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|December 15, 1999||
The Rediff Business Interview/Douglas Lewis
'Shopping at a store isn't a low-cost proposition'
Logistics, says Douglas Lewis, vice-president (Asia Pacific and the Middle East), DHL Worldwide Express, is going to play a decisive role in the fortunes of corporates in the new millennium. A Ganesh Nadar interviewed him recently in Madras. Excerpts.
Is DHL Y2K-compliant?
Yes, we have been working on it for two-and-a-half years now. It is my responsibility and so I am very familiar with it.
We drew up a master plan in late 1997.We first tested our own systems and applications. From January 99, we have been looking at our customers' applications.We look at various possible crises. What happens if there is no power, what happens if there is no water, what happens if there is no public transportation...?
We have a business preparatory team. Each one of us is working on contingency themes, we call it contingency management. We have arranged alternate power supplies. All our senior management will be on duty from December 28, 1999 to January 2, 2000.
I will be on duty on the night of December 31. I will watch the millennium coming in from my office. DHL India has the same dedicated team.
What is the role of e-commerce and its impact on DHL's business?
Today in Asia Pacific, 59 per cent of our transactions are online. We will be bringing in a product called DHL Connect in the first quarter of 2000 to India.
All our customers will be connected through it. We want 100 per cent connectivity. There are certain countries in Asia where this will not be possible. We have achieved about 98 per cent connectivity. We are very happy to bring DHL Connect to India. So that is for our customer access.
In the customer business, we find that many of our customers are already doing business with their partners on the Net... electronic business. It is EDI (EDI - Electronic Data Interface) driven, that is, the Web system. When you cannot buy something at your local store, you buy it on the Web and have it delivered to you.
We believe that this business is only 14 per cent now. DHL is looking at a three-year horizon.
E-commerce will eliminate the store front but it will require a home delivery system. The question is, who is going to pay for it? We have 26 such trading stations. For the largest on the Net, Amazon.com, we handle 15,000 deliveries every day. They pay for it, Amazon.com, they subsidise it to increase their volumes.
In the long run, the consumer will have to make the decision. Are they willing to pay for the goods to be delivered to their homes? Shopping on the mall is not a low-cost propositon. You have accessibility to the products on the shelf but they do not cost less. That will be the trade-off. Business-to-business will definitely be the large part of this business.
What logistical changes will be necessary?
DHL is geared to the commercial buyer where we are sure that there is somebody to receive it, it is expected, he knows that it is coming. The home delivery is much different. Many times there is nobody there, they don't know it is coming and don't want to receive it. And they want you to take it back after they open it and don't like it. At an usual store, if you don't like something, you can put it back. You see, this shirt which I purchased last night, because my baggage got lost, I like it, but the first one, I sent it back.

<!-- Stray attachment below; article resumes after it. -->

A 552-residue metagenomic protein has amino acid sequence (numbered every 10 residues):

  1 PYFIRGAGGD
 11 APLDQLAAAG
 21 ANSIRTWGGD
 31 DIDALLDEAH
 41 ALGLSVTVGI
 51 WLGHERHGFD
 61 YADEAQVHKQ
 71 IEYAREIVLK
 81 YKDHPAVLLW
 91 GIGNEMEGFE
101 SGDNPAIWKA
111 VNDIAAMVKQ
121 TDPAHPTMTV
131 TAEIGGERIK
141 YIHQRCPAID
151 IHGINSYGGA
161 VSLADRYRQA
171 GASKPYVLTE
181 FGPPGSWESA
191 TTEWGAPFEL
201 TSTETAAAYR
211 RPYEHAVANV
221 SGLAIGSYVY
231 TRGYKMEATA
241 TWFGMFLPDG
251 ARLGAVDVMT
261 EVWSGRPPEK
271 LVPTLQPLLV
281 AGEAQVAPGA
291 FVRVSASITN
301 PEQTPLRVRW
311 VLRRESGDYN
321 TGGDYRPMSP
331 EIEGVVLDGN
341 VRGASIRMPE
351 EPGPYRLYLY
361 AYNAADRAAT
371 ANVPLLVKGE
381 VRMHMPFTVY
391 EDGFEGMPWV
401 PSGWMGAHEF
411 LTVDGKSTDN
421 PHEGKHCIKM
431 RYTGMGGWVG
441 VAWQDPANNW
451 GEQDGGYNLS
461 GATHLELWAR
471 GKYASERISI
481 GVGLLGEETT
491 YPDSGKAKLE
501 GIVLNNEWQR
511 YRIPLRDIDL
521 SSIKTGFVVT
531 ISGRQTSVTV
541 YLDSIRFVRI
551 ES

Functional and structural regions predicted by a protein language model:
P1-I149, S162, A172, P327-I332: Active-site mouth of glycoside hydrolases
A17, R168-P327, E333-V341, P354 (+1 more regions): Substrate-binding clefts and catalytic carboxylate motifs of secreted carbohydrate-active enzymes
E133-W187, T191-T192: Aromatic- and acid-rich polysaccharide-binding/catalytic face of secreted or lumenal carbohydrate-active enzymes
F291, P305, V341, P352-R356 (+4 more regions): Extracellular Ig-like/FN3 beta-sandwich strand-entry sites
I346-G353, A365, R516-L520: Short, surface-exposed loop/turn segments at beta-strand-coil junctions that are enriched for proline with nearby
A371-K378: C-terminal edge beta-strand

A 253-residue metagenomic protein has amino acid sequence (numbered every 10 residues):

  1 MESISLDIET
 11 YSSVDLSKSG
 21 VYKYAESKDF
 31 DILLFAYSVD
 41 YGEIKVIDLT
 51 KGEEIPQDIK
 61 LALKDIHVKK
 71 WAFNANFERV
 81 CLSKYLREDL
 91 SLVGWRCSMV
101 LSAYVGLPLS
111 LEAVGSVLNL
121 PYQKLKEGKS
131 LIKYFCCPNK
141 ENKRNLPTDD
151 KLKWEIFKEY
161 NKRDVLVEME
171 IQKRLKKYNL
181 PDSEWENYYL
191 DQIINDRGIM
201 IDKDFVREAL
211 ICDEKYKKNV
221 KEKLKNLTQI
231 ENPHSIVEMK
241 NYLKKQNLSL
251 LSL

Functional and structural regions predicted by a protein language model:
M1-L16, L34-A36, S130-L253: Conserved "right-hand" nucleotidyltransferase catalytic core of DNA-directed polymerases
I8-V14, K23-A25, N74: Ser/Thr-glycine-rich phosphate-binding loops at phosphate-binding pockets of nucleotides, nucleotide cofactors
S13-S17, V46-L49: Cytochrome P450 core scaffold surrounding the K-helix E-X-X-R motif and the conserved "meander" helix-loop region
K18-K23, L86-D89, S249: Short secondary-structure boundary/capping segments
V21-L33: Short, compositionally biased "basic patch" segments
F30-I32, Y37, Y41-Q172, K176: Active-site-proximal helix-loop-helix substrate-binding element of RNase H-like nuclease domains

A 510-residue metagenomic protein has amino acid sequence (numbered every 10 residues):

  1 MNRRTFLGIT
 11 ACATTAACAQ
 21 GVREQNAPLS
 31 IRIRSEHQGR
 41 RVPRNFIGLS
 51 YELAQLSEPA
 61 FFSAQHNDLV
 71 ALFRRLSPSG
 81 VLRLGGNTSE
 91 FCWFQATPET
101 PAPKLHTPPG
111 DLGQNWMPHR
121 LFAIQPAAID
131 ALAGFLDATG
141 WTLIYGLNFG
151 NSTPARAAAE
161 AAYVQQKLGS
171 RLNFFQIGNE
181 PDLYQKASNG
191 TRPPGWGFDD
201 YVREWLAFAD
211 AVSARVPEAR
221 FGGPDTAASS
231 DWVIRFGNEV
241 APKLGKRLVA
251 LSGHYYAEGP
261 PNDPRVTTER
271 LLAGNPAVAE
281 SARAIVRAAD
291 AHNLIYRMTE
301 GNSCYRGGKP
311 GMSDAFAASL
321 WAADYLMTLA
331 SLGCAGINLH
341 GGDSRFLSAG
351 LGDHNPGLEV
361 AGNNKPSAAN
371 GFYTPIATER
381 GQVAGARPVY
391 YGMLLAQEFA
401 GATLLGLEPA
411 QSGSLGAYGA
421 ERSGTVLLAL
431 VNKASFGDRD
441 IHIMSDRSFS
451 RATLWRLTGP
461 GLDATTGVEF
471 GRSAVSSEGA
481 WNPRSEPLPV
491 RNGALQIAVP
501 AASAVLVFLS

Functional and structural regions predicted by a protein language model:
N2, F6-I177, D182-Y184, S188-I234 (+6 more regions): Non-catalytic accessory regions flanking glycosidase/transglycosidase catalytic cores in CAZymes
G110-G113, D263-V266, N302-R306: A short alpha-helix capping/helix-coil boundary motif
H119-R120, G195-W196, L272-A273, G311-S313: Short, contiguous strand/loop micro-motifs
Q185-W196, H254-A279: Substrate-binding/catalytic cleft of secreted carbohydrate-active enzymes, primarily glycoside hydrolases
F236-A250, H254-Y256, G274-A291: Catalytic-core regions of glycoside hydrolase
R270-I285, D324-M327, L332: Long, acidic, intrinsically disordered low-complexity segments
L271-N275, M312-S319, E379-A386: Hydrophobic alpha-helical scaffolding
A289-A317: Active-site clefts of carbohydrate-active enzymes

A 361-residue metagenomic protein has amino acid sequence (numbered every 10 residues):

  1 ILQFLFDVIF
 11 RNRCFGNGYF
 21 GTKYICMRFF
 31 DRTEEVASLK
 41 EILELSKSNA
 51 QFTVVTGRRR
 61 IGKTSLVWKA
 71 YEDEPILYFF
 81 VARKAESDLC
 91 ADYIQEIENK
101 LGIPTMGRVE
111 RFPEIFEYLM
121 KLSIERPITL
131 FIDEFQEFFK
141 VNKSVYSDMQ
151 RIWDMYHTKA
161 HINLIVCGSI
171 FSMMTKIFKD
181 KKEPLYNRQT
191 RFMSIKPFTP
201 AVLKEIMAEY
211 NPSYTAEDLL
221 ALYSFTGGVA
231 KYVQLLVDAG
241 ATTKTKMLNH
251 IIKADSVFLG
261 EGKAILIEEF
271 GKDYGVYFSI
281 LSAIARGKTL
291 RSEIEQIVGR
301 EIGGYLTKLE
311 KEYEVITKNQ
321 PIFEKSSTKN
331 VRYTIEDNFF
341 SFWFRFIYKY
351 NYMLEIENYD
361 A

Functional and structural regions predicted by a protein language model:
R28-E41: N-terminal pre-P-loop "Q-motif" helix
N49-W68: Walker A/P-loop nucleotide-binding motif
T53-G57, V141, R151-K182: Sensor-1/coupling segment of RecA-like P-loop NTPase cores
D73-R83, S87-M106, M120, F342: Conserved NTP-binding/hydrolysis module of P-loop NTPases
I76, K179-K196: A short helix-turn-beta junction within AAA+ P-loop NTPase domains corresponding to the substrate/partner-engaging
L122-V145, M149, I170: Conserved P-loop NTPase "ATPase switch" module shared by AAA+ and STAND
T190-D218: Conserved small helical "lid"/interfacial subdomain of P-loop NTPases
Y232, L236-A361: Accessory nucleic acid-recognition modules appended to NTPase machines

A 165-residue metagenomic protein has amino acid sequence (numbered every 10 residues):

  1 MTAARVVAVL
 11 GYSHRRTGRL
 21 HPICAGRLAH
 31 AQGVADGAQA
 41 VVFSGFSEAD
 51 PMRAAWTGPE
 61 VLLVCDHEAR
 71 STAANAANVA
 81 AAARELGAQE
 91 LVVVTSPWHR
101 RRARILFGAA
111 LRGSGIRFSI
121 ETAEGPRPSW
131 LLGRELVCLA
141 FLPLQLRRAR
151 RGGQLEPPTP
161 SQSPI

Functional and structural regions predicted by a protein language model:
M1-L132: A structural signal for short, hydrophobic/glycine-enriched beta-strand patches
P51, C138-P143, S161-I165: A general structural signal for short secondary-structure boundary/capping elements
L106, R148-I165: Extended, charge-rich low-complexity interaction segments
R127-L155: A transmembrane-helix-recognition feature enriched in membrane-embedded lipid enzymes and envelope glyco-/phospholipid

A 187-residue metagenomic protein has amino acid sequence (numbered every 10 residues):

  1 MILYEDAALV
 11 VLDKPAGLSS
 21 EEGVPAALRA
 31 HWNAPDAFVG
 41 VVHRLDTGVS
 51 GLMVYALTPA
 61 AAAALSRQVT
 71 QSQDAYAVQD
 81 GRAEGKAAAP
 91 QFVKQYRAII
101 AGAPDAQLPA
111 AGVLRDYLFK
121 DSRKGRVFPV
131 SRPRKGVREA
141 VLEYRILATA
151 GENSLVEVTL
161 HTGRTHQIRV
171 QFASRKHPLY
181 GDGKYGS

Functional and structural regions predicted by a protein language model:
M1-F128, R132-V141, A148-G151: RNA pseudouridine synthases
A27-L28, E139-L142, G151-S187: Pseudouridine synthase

DHL lost your bag?
No! It was the airline. I am hoping for a strong service recovery from them.
If I had bought this shirt on the (World Wide) Web and it doesn't fit I will want to send it back. And they will expect the person who delivered it to take it back. This is something none of us are really prepared for.
One, we are signing strategic alliances with post offices. We just anounced a strategic alliance with the United States' post offices. We deliver to the US post office and they are delivering for us.
Then, can you control the delivery time schedules?
Yes, that is a very significant question for India. I think that will come to the accessibility versus cost trade-off. We believe that there will be world wide shopping malls on the Web which everybody including India will use.
We believe that customs barriers, taxes barriers will come down everywhere and in India. We believe that we can bring the top system to India. I can't comment on the postal system in India. We think that the Indian post office will continue to strenghten itself. It won't happen this year but there is a window at the horizon: it will definitely work.
Are you planning to expand your air network?
Our strategy is to never fly an airplane. We only fly when our airline partners cannot provide us with the infrastructure support. In India, we work through Air Freight. We do fly 17 planes in the Asia Pasific and that is only because our airline partners cannot fly to provide the overnight service that we want.
What has been the impact of Fedex and UPS's forays into the Indian market?
It is marvellous that they are here. We think that they will help make the market larger. As the market increases, the customer will make the decision based on who provides the best solutions. We are very confident that in India, our market will continue to grow.
Is it true that DHL is planning to invest in India's infotech sector?
We are the leaders in Web-enabling technology. It requires hard work in research... we have a large group of people, sort of a think-tank, working in Silicon Valley. We are very proactive in a country like India. DHL Connect is a Web solution which any shipment of any size can use.
If the Indian government decides to privatise the postal department, will DHL volunteer to take it over?
No. We would not look at that type of business. We are looking at electronic commerce. We want the post office to do the actual delivery.
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